(and thats all i have to say about that…i’m off to fantasize me some ghaghra cholis. bye.)

    p.s. i hate the show-offs. wherever you have loud music and indians, you’ll always find testosterone crazed bafoons clamouring for attention. i guess some primates think they still live in the wild planes, playing the mating game of violent body shake.

  5. See, the next time you should carry a couple of Lousiville sluggers and show those mean women what you’re made of.

    Better yet, take a leaf out of Lana’s book and wear steel-toe shoes (I think she kicked someone who once messed with her and broke the poor guy’s legs).

    Also, carry a semi and speak very softly, especially to that Mumbaiyya crowd.

    It would also help if you had a really fierce looking dog with a mesh over his mouth (and who’d probably lick everyone if you took off that mesh). But all that pent up urge to lick will make him like like he’s growling. You should also not let him pee for a while, that way he is all cranky.

    And you should become a ninja. With a personal sniper. That way, next time, people will be like, “Whoa! Rads!”

    Okay, I’m done. Sounds like you had fun. :)

  6. And see, the advantage of knowing ninja is that when the Mumbaiyya crowd say, “I know Dandiya… with style!” you can be like, “I know Ninjitsu… *crack*!”

    A cross between Mr. Anderson and Mr. Bond could probably do it better. Well, the old Mr. Bond not the puppy-loving pomeranian-cuddling new guy.

    Okay, I’m done for real this time.

  7. heyyyyy…no fair…i’m offended at the mumbaiyya jokes… :-D
    Its not for nuthin that our Majority population is Gujjus.
    The irony being I never did dance the dandiya or garba in Mumbai..I did both while I was studying in Goa.
    And we had students from Gujurat thr, so it was no competition.
    I just used the mumbaiyya “look supremely confident while you are making a fool of yourself” attitude.
    It works! :-D

  8. I totally support Nandita and take offense at the mumbaiyya jokes. Only mumbaites can joke about other mumbaites. :)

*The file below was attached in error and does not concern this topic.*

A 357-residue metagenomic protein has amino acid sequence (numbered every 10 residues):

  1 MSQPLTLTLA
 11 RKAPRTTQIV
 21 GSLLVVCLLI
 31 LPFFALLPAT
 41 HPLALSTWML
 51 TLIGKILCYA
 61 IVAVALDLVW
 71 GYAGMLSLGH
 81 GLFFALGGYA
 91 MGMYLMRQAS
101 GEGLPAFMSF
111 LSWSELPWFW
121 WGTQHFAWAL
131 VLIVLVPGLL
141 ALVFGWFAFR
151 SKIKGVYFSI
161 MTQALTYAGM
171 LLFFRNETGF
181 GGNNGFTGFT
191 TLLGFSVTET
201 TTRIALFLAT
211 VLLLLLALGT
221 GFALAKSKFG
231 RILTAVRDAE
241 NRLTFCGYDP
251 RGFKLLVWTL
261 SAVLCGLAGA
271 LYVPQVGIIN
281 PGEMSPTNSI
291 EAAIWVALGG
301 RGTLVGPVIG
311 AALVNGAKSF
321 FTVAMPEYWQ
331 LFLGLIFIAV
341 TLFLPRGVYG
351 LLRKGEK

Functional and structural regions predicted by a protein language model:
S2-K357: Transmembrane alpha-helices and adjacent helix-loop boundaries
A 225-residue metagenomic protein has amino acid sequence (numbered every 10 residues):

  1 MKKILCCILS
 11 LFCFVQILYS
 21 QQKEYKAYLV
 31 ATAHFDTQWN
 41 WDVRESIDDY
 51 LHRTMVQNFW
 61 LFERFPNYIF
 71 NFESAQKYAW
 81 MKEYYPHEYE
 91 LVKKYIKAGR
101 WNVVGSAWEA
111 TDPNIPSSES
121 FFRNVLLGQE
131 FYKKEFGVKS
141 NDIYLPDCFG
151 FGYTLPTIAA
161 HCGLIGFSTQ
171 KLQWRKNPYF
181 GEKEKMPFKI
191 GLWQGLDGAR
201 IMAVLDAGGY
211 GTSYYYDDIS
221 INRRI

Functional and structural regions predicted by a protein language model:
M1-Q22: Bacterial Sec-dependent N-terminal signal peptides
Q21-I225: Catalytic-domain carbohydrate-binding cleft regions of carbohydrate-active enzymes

And doesn’t that mumbaiyaa attitude work like a charm with everyone from India and everywhere.

  9. Nandita – LOL, all said and done you have to give it to the Mumbaiyites. They share a bond like I havent seen around much. :)
    I believe most desis are the same, [and I generalize] while in india, we are state-specific and when we get out, we are all ‘desis’. That’s a good thing :)

    Dushti – Yes, go have fun. Happy navratri to you too. Next week it’s the golu scene :)

    Metlin dear, that was hilarious. God Bless you. Ok, I know you dont care, but I do, so yeah, bless your soul for laughs on this very crappy morning! :D

    Baph – We have a bunch o your kind every year. This year it seemed more.. Some were actually cute! I am allowed to have fun too right? :)

    Silvara – lol, I know! Yea, fusion and whatever right? :)

    BPSK – Trouble loves me! Nope, no glasses, perfect 20/15 vision! ;)
    Braids – yes, totally! I was a good traditional girl ;)

    OK – when did you become so nice? :P

  10. @Rads: “We have a bunch o your kind every year.” :-O

    My kind? My kind?!?! MY KIND?!!??!!

    okay…maybe you meant the “they were actually cute!” part about me. (consolation)

  11. Never watched dandiya until I came to this country. And didn’t grow up around Gujjus. But then I don’t play Holi or keep Golu or light firecrackers for Diwali either.

    And being the only non-Bombayite in a circle of Bombayite (nobody I know says Mumbai) friends, I feel like the overweight, pimply South Indian girl in braces, oily braids and glasses once the crowd gets going in Marathi.

  12. Pavan – I understand we have many more folks who share such memories and enact them out on unsuspecting people like me :P

    Maverick – Played cricket? You hit the ball, not the wicketkeeper right? Same logic :P

    Terri – :)